Barham, Richard Harris (DNB00)

BARHAM, RICHARD HARRIS (1788–1845), author of the ‘Ingoldsby Legends,’ was born at Canterbury on 6 Dec. 1788, and was the son of Richard Harris Barham of Tappington Everard in the county of Kent. He was educated at St. Paul's School and at Brasenose College, and, though originally intended for the bar, took orders in 1813, and in 1817 was presented by the Archbishop of Canterbury to the living of Snargate in Romney Marsh. An accident which confined him to the house directed his active mind to literary composition as a resource against ennui, and in 1819 he produced his first work, a novel entitled ‘Baldwin,’ which fell dead from the press. Nothing daunted, he began to write ‘My Cousin Nicholas,’ and in 1821 was placed in a more favourable position for literary effort by obtaining a minor canonry in St. Paul's Cathedral. His energy, good sense, and good humour soon gained him the esteem and confidence of the chapter, and more especially the friendship of Bishop Copleston, dean of St. Paul's from 1827 to 1849. In 1824 he was presented to the living of St. Mary Magdalene and St. Gregory, and was made priest in ordinary of the chapels royal. The latter appointment brought him into closer intimacy with the eccentric Edward Cannon, and connection with the press introduced him to other kindred spirits, whose society fostered the talent for humorous composition in verse of which he had already given proof. His acquaintance with Theodore Hook dated from their college days. He contributed to ‘Blackwood’ and the ‘John Bull,’ and in 1834 ‘My Cousin Nicholas,’ which had long lain in his desk, was completed and published in the former periodical. Though endowed with indefatigable powers of work, Barham seems to have always required some strong external prompting to composition of any extent. His first novel was the result of an accident; his second was forced into completion by a friend who printed the first chapters without his knowledge; and, although he was continually throwing off humorous verse with great freedom and spirit, the ‘Ingoldsby Legends’ would probably never have existed but for his desire to aid his old friend and schoolfellow, the publisher Bentley, in ‘Bentley's Miscellany,’ commenced under the editorship of Charles Dickens in January 1837. The magazine was originally intended to have been called ‘The Wits' Miscellany.’ ‘Why,’ urged Barham, when the change of title was suggested to him, ‘why go to the other extreme?’ This excellent mot has been erroneously attributed to Jerrold. ‘The Spectre of Tappington’ opened the series, and was speedily succeeded by a number of others, at first derived from the legendary lore of the author's ancestral locality in Kent, but soon enriched by satires on the topics of the day and subjects of pure invention, or borrowed from history or the ‘Acta Sanctorum.’ The later members of the series appeared in the ‘New Monthly Magazine.’ The success of the ‘Legends’ was pronounced from the first, and when published collectively in 1840 they at once took the high place in humorous literature which they have ever since retained. A second series was added in 1847, and a third was edited by his son in the same year. In 1842 Barham was appointed divinity lecturer at St. Paul's, and exchanged his living for St. Faith's, also in the city. In 1840 the death of his youngest son had inflicted a blow upon him from which he never recovered, and in 1844 a cold caught at the opening of the Royal Exchange, and aggravated by his neglect of precautions, laid the foundation of a fatal illness. He died on 17 June 1845, having written his pathetic lines, ‘As I laye a-Thynkynge,’ a few days previously.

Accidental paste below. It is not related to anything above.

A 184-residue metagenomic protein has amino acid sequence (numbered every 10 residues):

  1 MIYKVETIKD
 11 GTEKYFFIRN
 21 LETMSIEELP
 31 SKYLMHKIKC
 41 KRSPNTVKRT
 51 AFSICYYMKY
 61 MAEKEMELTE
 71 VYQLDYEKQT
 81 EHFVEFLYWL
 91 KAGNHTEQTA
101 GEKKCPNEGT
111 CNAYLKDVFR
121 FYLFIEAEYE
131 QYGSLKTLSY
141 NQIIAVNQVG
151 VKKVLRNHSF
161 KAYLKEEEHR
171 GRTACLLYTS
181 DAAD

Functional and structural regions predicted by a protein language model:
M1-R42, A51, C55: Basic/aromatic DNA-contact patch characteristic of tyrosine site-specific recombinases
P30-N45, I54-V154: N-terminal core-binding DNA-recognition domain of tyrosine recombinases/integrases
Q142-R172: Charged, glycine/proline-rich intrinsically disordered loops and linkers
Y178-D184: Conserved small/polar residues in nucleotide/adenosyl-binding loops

Barham owes his honourable rank among English humourists to his having done one thing supremely well. He has thoroughly naturalised the French metrical conte with the adaptations necessary to accommodate it to our national genius. French humour is rather finely malicious than genial: Barham carries geniality to the verge of the exuberant. He riots in fancy and frolic, and his inexhaustible faculty of grotesque rhyming is but the counterpart of his intellectual fertility in the domain of farcical humour. There is, indeed, an element of farce in his fun, an excessive reliance on forced contrasts between the ghastly and the ludicrous, and a not unfrequent straining after cheap effects; nor can the most successful work of the professional jester be compared to the recreation of a great poet, such as Browning's ‘Pied Piper of Hamelin.’ It is nevertheless true that no English author, with the exception of Hood, has produced such a body of excellent rhymed mirth as Barham; and that, if his humour is less refined than Hood's, and his gaiety not equally purified and ennobled by being dashed with tears, he excels his rival as a narrative poet. He may, indeed, be said to have prescribed the norm in our language for humorous narrative in irregular verse, which can now hardly be composed without seeming to imitate him.

As a man Barham was exemplary, a pattern Englishman of the most distinctively national type. The associate of men of wit and gaiety, making himself no pretension to any extraordinary strictness of conduct, he passed through life with perfect credit as a clergyman and universal respect as a member of society. He mitigated the prejudices of his education by the innate candour of his disposition, and added to other endowments soundness of judgment and solidity of good sense.

[The principal authority for Barham's biography is his life by his son (3rd edition, 1880), a book abounding in excellent stories, excellently told. New editions of the Ingoldsby Legends continue to be called for, and his lyrics were published separately in 1881.]

R. G.